Page  00000003 elderly people. While the music of video games is put at the service of the visual or of the interactive scenario, our research was devoted to the use of the three modalities for musical awareness: how to sensitize a general public to new listening and musical creative modes. To answer this question, a simple scenario, based on the metaphor of a vinyl disc groove has been conceived with a very intuitive beginning [10], [11]. It allows for many possibilities of interaction between the two heads and the human player (Section 4). The installation is made up of (Fig.3): a computer (RTAI-Linux) for the haptic arm; a computer (Windows XP) to run physical interaction simulation (Vortex), scenario and graphics software (Virtools) and Ethernet communications (OSC [12] for all audio); two Macs-OS X for sound and music generation (MAX/MSP) and 3D sound (Spatialisateur); eight loudspeakers and two video projectors for 3D sound and 3D visuals (Fig. 4). Since the installation was to be used by the general public for a long duration, particular care was brought to its safety and reliability. To allow for an elbowsupported manipulation an ergonomic desk was designed at CEA-LIST (Fig. 4). It enables a precise and comfortable use without fatigue, and an immediate understanding of the workspace of the arm. 4. MUSICAL CREATION IN THE INSTALLATION 4.1. Metaphors In the PHASE installation, we have mainly developed 3 metaphors: obstacles, zones, and music groove, which can play together or separately. We decided that they should have a good sound behaviour independently and a complementary orchestral function when they play together. Moreover, their sound behaviour has not only esthetical functions but also informative functions, such as saying whether the player's avatar is touching the groove's bottom, or the ground, informing the player that a new obstacle is coming soon when visually hidden, indicating excessive pressure on an object, etc. 4.2. Obstacles: direct interaction Direct interaction is close to reality. Physical objects are also sound sources. The interaction between user and objects is similar to the play of a musical instrument. Obstacles are objects in the game space with various shapes. They are separated into two types: fixed and mobile obstacles. They have several different sounds. Musical choice: Each kind of obstacle has its own sound but sound behaviour varies largely. Approach uses groups of sinusoids with close frequencies and filtered noise for wind effect. Hitting depends on the size of objects, hardness, etc. Pressing on objects indicates elasticity, granularity, etc. Scrubbing resonates in the same way as hitting. Musical result: The main goal is to create non-realistic but credible sound effects, which would fit imaginary objects. Different from movie sound effects, these sounds are always changing, which implies a complex model and complex results (unfortunately, physical models are still too expensive). Most signal models would become redundant after three hits, but in our implementation, variations allow the possibility of playing with each object for a much longer time. MAXkiMSP | MAX/M\SP auLdio aDAT " it.IacOSvX '" OSC over U:,:acOS X.I UDP |A? | i V Lrtex..... 'oV l eur \ P Virtese _____________________ -RT. A:.l.i.u x Figure 3. Architecture Figure 4. Haptic arm in the installation 4.3. Zones: divertimento variations Zones are musical playing spaces on the sides of the groove, represented by grass moving when touched. They allow musical real time control on animated sound processes according to position inside the zone, speed of input in the zone, pressure and velocity of movement. The musical choice consists of short sample loops that are shaped in relative duration, position, pitch, etc., according to interactive user controls. Technical implementation: Using a cluster of groove-i, controls are mapped to change continuously the low and high group limits of each parameter. All the other sample instances are interpolated between these limits. Spatialization is point to point, each instance corresponding to a specific track. The musical result of the zones metaphor is probably the most interesting one. One can play with the various zones, taking advantage of the precision of the haptic arm. Each zone is different, giving a wide range of sounds and musical behaviours. 1 Max/MSP object for playing and looping samples at variable speed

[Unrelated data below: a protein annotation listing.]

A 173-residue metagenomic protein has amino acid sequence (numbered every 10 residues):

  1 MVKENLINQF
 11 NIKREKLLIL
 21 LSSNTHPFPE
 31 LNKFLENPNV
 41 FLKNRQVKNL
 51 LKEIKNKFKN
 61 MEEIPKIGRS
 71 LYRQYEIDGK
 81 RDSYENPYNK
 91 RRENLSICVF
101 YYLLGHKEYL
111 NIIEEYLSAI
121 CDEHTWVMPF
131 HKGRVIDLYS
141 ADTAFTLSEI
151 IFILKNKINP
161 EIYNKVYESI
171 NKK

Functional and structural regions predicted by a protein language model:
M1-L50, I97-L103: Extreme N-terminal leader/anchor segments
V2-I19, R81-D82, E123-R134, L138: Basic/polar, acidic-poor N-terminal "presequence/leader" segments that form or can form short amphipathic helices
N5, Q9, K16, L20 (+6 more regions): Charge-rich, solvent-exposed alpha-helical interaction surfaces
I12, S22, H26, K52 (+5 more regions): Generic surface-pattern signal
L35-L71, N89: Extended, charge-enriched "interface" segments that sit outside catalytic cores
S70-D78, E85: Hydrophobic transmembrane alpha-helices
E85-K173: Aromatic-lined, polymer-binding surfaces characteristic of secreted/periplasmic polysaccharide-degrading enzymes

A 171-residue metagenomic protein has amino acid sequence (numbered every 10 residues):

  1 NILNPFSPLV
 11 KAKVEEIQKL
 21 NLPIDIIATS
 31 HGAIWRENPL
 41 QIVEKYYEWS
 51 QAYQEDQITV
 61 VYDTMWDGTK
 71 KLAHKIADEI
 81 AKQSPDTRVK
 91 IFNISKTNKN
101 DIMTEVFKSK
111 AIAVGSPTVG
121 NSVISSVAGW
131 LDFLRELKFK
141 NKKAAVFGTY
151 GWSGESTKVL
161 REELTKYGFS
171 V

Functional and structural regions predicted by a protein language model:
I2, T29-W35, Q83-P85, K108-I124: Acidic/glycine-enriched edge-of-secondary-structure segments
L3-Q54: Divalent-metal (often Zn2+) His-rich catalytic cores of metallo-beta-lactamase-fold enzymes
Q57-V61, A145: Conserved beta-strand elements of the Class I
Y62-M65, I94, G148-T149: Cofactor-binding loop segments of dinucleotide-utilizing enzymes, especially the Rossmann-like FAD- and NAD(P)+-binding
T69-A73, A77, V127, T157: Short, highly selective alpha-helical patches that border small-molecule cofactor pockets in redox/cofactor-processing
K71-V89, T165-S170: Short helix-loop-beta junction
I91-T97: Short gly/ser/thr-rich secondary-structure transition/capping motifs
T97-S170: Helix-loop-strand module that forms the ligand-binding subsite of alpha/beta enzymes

Page  00000004 4.4. Music groove: main clue The Writing Head (WH), is a bright blob of light, running in the groove at some distance in front of the player. It generates and plays music according to player's actions and position in the scenario. It writes the music into the groove, like that of a vinyl disc, in the form of a visual and haptic trace made of colour splashes corresponding to notes. The head (RH): The player holds the RH, another blob of light pursuing the WH when placed inside the groove. The RH replays the music after a delay that is a function of the distance between the WH and the RH. The groove scrolls when the RH is inside it, so that the player controls indirectly the speed of the re-played music. To follow or even catch up the WH, the player must follow the music as exactly as possible along the trace. The choice of this metaphor is justified by: -- An analogy with the real world: a vinyl disc groove -- A well-known game mode: a race -- A musical principle of re-play, close to a canon -- Facility of gesture: the groove is a guide for the player. Musical choice: The player listens to and plays with the WH, a standard musical situation, except that tempo varies continuously with the relative speeds of the two heads and the delay between the two voices is changing, so that there is neither harmonic nor rhythmic synchronization. The result is like an imitation in echo, more or less catching up. It was found important that the music could be identified as a continuous omnipresent character and to distinguish the two voices. Two kinds of musical approaches appeared interesting: -- Very expressive lines like singing voices. -- A rhythmic interplay, like a master and a student. The musical implementation is an ostinato generator, with three voices: attacks, tone and bass. The tone follows modal constraint, the attacks, vary according to irregular velocity hits among chosen tempo divisions. The bass is either preceding the tone or following it when changing pattern. The number of tempo steps changes from one period to another. The generator (fluidsynth~2) plays instrumental sounds (steel drum, prepared piano, cithara...) and other short samples. Then the WH sound passes though a gabor~3 delay line and is replayed in granular synthesis, changing reading speed without changing pitch. The result is a rich matter with many nuances, coupled with gestural control. As an example, it is particularly interesting when the player (RH) is suddenly stopped by an obstacle just before catching up the WH: in this case, the runaway of the WH sounds very clear and jubilatory. 4.5. Game scenario and music Music and player actions are strongly attached together in the scenario, i.e. the score is the game or it's rules and the interpretation comes out of the player's involvement. The musical result is then dependent on the scenario and on the physical world. The mode of competitive play with the WH is involving for the player but is not imposed. At any time, it is possible to stop, leave the groove and to play with sounding objects or zones of interaction. This helps immersion and sound and musical awareness, by the richness of sonorities and 2 Soft sampler by Peter Hanappe and Max/MSP object by Norbert Schnell 3 Granular synthesis Max/MSP object working in a delay line by Norbert Schnell interaction. When the player stops, the WH waits in silence and starts again as soon as the player comes back into the groove. There is no true "scoring" of the player's performance, but his progression is evaluated in order to adjust the behaviour of the system: a player having difficulties and a contemplative one are different, but in both cases the system slows down, thus facilitating the usage of the system. 5. CONCLUSION The installation open to the public at the G. Pompidou museum for three months was an extraordinary success (around 20.000 visitors). While a user was playing, "interpreting", or skimming through R. Cahen's composition, the performance was recorded on a CD given to him/her at the end of the session. The public was enthusiastic, underscoring the interest, the innovation and the pedagogical aspects of the project. The PHASE research project encompasses the use of gestural control with haptic, visual and sound feedback, with the aim of playing music. Hardware, software and methodological tools were built to allow for the development and the realization of metaphors having a musical aim. These developments are now available and usable. Phase opens the way to many possibilities of gestural music control and opens a new direction in music composition. 6. REFERENCES [1] A. Hunt, M. Wanderley, R. Kirk, "Toward a Model for Instrumental Mapping in Expert Musical Interaction", Proc. of the Int. Comp. Music Conf, Beijing, Oct. 1999 [2] R. Cahen, "G6n6rativit6 et interactivit6 en musique et en art 6lectroacoustique", 2000, ml/Musiquelnteractive.htm [3] C. Cadoz, M. M. Wanderley. Gesture - Music. In M.M. Wanderley and M. Battier, eds, Trends in Gestural Control of Music, Ircam - Centre Pompidou, 2000. [4] P. M. Fitts, "The information capacity of the human motor system in controlling the amplitude of the movement", Jour.1 Exper. Psych., 47, 1954, pp. 381-391. [5] J. Accot, S. Zhai, "Beyond fitts' law: Models for trajectory-based hci tasks", In ACM/SIGCHI: Conference on Human Factors in Computing Systems (CHI), 1997. [6] T.H. Massie, J.K. Salisbury, "The PHANToM haptic interface: a device for probing virtual objects", Proc. ASME Winter Annual Meeting, Symp. Haptic Interf. Virtual Env. and Teleoperator Syst., Chicago, Nov. 1994. [7] D.A. McAffee, P. Fiorini, "Hand Controller Design Requirements and Performance Issues inTelerobotics", ICAR 91, Robots in Unstructured Environments, Pisa, Italy, June 1991, pp. 186-192. [8] G. Burdea, P. Coiffet, "La r6alit6 virtuelle" (in French), Hermes Publishing, Paris, 1993. [9] F. Gosselin, A. Riwan, D. Ponsort, J.P. Friconneau, P. Gravez, "Design of a new input device for telesurgery", World Automation Congress 2004, Proc. ISORAO4 10th tnt Symp. on Robotics and Applic, June 28-July 1, 2004, Seville, Spain, Paper ISORA 120 [10] R. Cahen, "Navigation sonore situ6e", 2002, ml/Musiquelnteractive.htm [11l] V. Gal, C. Le Prado, S. Natkin, Liliana Vega, "Writing for video games", Proc. Virtual Reality Int. Conference (VRIC), Laval, France, June 2002. [12] M. Wright, A Freed, "Open Sound Control: A New Protocol for Communicating with sound Synthesizers", Proc. Int. Computer Music Conference (ICMC), Thessaloniki, Greece, September 1997.